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Prep: 5 mins Steep: 48 hrs
Yield: 24 oz.
20% Alc./Vol. (80 Proof)
If using Everclear® 151: 15.9% Alc./Vol. (31.8 Proof)

Bottled Botanicals

A favored scent, the lavender flower also provides a very unique flavor profile – sweet with subtle hints of mint, citrus and spice. This liqueur mixes those subtleties with fresh vanilla. Giving a floral touch to any cocktail that makes its acquaintance.


To start, let’s go over the ingredients. You’ll need ¼ cup of lavender buds (dried or fresh), 1 vanilla bean, 6 oz. Everclear®, 7 oz. filtered water and 13 oz. white simple syrup. If you don’t have any simple syrup on hand and want to make your own, check out our simple syrup instructions.

Cut the vanilla bean in half. You’ll only be using one half of the vanilla bean for the recipe so you can discard the other half or reserve for future use. Using a knife, split the vanilla bean long-ways to expose its more flavorful interior.

Combine the vanilla bean half with lavender buds, Everclear® and water in a sealable, quart-sized jar. Close, and let steep in a cool, dry place for 48 hours.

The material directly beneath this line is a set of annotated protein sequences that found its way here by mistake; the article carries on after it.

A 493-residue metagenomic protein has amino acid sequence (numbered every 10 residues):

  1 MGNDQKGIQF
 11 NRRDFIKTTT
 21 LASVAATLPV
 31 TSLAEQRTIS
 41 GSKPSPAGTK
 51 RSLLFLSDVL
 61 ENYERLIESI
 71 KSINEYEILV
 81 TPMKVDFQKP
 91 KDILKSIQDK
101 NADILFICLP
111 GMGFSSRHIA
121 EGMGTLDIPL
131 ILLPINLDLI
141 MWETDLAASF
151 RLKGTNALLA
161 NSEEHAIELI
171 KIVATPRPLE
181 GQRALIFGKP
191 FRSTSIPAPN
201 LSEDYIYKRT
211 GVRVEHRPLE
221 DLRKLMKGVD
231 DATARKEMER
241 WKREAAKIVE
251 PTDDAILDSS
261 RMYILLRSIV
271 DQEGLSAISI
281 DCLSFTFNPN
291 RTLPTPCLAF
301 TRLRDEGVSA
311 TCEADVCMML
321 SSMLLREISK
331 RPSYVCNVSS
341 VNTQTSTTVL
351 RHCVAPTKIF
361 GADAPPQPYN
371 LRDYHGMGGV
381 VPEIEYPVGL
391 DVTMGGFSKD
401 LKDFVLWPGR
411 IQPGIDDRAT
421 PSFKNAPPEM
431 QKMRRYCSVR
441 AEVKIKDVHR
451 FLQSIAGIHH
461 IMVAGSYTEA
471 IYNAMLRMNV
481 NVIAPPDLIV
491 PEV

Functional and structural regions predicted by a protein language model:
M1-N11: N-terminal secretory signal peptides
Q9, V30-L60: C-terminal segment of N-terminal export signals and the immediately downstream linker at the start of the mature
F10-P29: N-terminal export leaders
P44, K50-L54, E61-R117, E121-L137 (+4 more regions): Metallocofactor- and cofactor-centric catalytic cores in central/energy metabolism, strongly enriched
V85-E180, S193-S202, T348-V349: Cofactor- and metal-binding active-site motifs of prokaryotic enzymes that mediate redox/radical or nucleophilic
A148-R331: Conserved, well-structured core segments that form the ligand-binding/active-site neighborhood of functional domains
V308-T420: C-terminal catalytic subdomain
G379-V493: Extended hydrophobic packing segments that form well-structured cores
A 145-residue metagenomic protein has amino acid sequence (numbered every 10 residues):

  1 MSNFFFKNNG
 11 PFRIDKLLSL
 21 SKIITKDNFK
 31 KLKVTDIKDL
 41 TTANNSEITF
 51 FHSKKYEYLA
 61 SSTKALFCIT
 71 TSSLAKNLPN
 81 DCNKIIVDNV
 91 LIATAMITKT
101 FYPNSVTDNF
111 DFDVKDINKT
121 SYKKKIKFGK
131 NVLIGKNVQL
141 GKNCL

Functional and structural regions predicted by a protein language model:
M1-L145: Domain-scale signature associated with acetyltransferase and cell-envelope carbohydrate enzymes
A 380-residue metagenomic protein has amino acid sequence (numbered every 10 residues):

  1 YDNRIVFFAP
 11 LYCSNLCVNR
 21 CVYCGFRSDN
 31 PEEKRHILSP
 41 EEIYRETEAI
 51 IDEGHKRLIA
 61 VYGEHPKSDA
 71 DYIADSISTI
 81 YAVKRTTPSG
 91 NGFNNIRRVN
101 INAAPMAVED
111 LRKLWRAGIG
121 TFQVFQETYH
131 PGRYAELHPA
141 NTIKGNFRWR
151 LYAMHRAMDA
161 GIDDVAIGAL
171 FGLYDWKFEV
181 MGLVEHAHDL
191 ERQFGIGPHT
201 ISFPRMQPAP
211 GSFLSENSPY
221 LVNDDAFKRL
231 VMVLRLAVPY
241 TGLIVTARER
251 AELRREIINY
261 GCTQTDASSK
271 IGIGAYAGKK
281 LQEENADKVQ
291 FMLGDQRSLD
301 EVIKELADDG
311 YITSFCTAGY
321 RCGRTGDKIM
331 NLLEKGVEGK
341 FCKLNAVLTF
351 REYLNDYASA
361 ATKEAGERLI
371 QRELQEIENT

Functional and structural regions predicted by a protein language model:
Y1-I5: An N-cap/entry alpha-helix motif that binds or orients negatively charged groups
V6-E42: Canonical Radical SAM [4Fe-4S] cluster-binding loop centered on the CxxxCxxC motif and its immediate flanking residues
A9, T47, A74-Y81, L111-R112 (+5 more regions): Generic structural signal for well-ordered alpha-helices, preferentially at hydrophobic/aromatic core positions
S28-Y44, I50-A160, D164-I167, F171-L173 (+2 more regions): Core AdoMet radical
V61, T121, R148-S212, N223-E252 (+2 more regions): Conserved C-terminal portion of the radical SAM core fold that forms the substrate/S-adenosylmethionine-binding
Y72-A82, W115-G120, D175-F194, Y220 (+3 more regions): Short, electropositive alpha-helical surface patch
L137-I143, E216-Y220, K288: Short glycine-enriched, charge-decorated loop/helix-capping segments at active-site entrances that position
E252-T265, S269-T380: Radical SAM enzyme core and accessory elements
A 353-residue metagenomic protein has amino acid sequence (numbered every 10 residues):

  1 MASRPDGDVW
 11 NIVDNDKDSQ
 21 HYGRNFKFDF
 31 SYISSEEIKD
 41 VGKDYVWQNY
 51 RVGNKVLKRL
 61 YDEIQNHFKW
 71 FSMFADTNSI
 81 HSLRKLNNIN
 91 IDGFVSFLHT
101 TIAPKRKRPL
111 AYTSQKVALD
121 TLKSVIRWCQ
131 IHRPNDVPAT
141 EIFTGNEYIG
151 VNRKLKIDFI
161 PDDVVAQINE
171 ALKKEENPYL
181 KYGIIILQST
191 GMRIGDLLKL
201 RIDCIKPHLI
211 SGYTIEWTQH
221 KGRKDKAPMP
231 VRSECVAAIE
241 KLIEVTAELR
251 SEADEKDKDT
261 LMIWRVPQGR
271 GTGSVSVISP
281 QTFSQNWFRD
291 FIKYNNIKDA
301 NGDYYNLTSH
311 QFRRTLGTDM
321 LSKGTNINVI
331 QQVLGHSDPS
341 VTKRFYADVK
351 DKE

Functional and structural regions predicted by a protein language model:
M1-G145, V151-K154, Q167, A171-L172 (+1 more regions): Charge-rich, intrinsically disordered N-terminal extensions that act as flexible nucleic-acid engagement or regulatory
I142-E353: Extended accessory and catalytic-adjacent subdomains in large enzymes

Once the infusion has steeped to your liking, strain out the lavender and vanilla using a fine mesh strainer. Then, blend your lavender vanilla infusion with simple syrup to further dilute. Mix thoroughly. Then bottle and enjoy.

Be sure to give our Lavender Vanilla Rickey a try, featuring your newly made liqueur with cucumber and club soda.


¼ cup Dried or fresh lavender buds
1 Vanilla bean (half)
6 oz. Everclear®
7 oz. Filtered water
13 oz. White simple syrup


  1. Cut vanilla bean in half and split it open down the middle.
  2. Combine lavender, half vanilla bean, Everclear® and water in a quart-sized container.
  3. Let steep in a cool, dry place for 48 hours.
  4. Strain out lavender and vanilla.
  5. Add simple syrup and mix thoroughly.
  6. Bottle and enjoy.


When straining, you’ll notice some of the finer vanilla bits will make it through. That shouldn’t cause any problems and, to some, is even preferred.

Like many other infusions, you may notice a little separation within the liquid over time. This is normal and a simple shake before using goes a long way toward ensuring a consistent flavor.

Ted Kilgore

Make It Your Own’s in-house mixologist, Ted Kilgore, is a 17-year veteran of the bar and spirits world. Passing the B.A.R. with BAR Ready certification in 2007, he is now proprietor and Beverage Director at Planter’s House in St. Louis.